Monday, December 1, 2008

Federal Bodysnatchers and the New Guinea Virus

Federal Bodysnatchers and the New Guinea Virus: Tales of People, Parasites, and Politics by Robert S. Desowitz was originally published in 2002. My hardcover copy is 242 pages, not including the index. The title refers to a legal case involving the patenting of a virus based on genetic information obtained from the Hagahai people of New Guinea. What this book actually covers is ten different essays by epidemiologist Desowitz. Desowitz is informative, humorous, passionate, but always knowledgeable about his topic. Actually my one problem with his book is one he noted in the prologue, he didn't include any bibliography of references. I guess I personally would have liked to see more of his information footnoted or referenced. Although other fans of non-fiction virus books may likely enjoy it more than this score suggests, I'm rating it a 3.9 as some of the essays were more interesting, compelling reading than others.

Synopsis from cover:
Twenty Years Ago The World Slept, confident that biomedical science would protect it from devastating plagues. Our wake-up call sounded at the outbreak of the AIDS epidemic. Then came other unfamiliar pathogens in its wake, among them the West Nile virus. Meanwhile, the neglected diseases of the third world, including malaria and African sleeping sickness, festered -- their victims salvageable only by unaffordable, patent-protected drugs. Robert S. Desowitz traces the histories of these diseases and the issues we must confront -- the morality and legality of patent laws covering biomedical "inventions," the effect of global warming on epidemics, the commercial relationships of publicly supported biomedical scientists and industry, and the growing dissociation of clinicians and public health professionals. The resolution of these issues, now under the terrifying shadow of bioterrorism, is essential for the well-being -- possibly even for the ultimate survival -- of the entire human species.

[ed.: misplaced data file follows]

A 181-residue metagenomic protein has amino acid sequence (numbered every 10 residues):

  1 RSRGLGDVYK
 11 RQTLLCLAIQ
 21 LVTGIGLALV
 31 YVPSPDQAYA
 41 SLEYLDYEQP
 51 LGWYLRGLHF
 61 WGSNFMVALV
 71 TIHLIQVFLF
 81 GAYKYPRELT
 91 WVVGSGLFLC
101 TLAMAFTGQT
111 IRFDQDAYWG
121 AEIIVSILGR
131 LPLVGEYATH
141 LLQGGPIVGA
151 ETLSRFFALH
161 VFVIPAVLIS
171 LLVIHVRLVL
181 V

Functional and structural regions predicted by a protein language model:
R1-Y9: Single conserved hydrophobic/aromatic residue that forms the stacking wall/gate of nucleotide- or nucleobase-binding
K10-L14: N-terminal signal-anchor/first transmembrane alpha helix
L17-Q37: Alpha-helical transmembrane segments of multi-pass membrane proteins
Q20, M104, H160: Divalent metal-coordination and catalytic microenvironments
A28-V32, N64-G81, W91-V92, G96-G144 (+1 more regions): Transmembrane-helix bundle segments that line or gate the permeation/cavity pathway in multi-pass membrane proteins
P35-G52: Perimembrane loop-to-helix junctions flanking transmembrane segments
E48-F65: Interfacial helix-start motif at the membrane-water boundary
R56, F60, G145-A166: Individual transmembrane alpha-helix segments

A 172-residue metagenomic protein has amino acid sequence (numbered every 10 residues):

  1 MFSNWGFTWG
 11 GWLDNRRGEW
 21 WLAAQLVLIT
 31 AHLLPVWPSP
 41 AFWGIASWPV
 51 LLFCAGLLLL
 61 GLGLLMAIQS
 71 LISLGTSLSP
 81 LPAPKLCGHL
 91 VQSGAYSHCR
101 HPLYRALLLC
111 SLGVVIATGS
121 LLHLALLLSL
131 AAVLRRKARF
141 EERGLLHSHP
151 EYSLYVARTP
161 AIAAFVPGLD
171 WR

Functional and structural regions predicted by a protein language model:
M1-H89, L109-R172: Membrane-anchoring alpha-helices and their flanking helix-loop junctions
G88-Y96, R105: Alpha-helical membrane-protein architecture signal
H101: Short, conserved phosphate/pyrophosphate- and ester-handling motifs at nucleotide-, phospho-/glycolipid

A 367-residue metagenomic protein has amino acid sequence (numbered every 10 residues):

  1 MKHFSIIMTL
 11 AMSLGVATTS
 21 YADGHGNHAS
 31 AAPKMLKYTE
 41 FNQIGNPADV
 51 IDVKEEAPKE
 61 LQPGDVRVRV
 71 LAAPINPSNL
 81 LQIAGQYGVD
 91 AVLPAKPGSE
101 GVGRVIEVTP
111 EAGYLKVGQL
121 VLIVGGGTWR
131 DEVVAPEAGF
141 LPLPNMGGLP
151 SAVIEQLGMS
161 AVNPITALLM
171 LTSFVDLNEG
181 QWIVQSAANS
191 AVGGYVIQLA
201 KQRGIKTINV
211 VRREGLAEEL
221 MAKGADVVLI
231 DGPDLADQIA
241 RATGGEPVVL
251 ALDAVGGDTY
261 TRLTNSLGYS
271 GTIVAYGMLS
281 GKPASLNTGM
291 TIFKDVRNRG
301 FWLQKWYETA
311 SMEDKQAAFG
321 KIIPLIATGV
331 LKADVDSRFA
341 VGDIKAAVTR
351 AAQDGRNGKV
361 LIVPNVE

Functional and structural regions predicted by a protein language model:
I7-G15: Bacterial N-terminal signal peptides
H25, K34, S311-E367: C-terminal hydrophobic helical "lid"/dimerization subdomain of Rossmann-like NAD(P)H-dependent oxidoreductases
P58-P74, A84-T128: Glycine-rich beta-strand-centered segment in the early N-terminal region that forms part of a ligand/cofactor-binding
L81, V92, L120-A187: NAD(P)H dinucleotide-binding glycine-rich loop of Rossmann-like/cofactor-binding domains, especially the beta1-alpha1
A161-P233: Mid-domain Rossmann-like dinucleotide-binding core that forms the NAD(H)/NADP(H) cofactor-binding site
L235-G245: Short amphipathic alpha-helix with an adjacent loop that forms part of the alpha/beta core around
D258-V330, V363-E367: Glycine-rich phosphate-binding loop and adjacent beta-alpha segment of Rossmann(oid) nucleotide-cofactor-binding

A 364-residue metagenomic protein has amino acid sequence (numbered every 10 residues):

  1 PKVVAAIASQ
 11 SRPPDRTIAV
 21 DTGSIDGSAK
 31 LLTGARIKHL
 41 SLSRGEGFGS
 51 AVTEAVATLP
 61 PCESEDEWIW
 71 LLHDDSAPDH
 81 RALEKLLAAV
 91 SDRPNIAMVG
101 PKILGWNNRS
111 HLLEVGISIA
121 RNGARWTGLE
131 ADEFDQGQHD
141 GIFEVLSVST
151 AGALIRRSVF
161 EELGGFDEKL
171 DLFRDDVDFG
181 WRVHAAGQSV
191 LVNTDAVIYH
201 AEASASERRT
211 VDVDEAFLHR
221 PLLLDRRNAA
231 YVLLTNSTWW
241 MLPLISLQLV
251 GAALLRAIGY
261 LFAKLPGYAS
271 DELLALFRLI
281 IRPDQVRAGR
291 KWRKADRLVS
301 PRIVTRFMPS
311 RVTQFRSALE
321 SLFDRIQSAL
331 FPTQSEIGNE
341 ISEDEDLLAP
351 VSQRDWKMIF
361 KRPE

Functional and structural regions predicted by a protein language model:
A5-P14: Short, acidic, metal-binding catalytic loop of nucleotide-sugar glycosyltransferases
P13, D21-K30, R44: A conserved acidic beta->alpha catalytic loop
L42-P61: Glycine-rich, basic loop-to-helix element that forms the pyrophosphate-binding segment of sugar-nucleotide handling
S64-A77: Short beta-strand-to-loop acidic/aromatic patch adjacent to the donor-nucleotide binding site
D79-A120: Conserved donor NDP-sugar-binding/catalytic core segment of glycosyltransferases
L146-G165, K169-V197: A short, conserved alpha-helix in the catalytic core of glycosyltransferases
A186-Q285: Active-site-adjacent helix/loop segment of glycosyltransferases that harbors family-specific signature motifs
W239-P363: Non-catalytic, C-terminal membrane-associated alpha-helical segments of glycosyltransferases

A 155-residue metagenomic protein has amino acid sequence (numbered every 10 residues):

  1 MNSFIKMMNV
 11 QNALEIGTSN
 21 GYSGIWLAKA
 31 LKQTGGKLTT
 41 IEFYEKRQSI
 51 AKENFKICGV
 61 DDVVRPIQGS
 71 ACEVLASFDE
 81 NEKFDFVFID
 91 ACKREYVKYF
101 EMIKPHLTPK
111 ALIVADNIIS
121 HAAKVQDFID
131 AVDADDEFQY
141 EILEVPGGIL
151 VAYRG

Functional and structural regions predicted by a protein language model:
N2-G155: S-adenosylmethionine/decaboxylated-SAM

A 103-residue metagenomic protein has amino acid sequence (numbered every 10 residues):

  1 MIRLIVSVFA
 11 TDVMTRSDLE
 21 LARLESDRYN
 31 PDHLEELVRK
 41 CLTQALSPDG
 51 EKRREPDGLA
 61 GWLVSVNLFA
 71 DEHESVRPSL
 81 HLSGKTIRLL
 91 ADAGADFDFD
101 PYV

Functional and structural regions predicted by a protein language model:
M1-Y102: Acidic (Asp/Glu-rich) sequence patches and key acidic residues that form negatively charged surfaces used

"By 1370 the Black Death had killed one-half of the English people." opening sentence

"...West Nile virus held some notable surprises. First, no one had suspected how common the infection would be...Second, no one had suspected how unfastidious the virus could be; it infected man, woman, beast and bird with equal ease." pg. 19

"The DNA sequencing methods that convict the rapist, exonerate the death-row inmate, or force the denying father to write child support checks can also be used to trace the lineage of viruses and other microbial pathogens." pg. 24

"If the West Nile virus is a curtain raiser to the arrival of a truly nasty alien pathogen, like the Ebola virus, then we are in big trouble if we are to depend upon government services to protect us..." pg. 28

"In 1994....the Clinton administration discovered that Mr. Hussein of Iraq possessed a tanker-full of botulism toxin and God knows what other deadly biologicals." pg. 32-33

"...ProMed ( ...continues to monitor the West Nile Virus as well as other emerging infectious diseases." pg. 35

"So malathion is relatively safe but not innocuous. The elderly are particularly vulnerable to its toxic effects. Well, getting old is not for sissies, especially in Queens. First, you are at risk of catching... the West Nile fever; and if you escape the virus, you might become seriously ill from the malathion that is supposed to prevent you from catching it." pg. 47-48

"Now is the time to reexamine the state of public health in America." pg. 55

"Nothing has ever equaled DDT for that service [eliminating mosquitoes and disease carrying arthropods] and no essential public health measure has been so irrationally denied." pg. 59

"But that these assaults on the environment had also flowed from agricultural excesses never emerged in the discussion. The spraying of houses or the dusting of people for public health purposes never killed an osprey. The environmentalist wardens did not make that distinction (nor have they yet), and there was no voice of authority to come to DDT's defense." pg. 63

"In the 1950's Indian researchers demonstrated that tumeric, topically applied, promotes wound healing. Yet, in 1993, the U.S. Patent Office awarded the University of Mississippi Medical Center patent #5,401,504, 'Use of Tumeric in wound healing.' " Pg. 93

1 comment:

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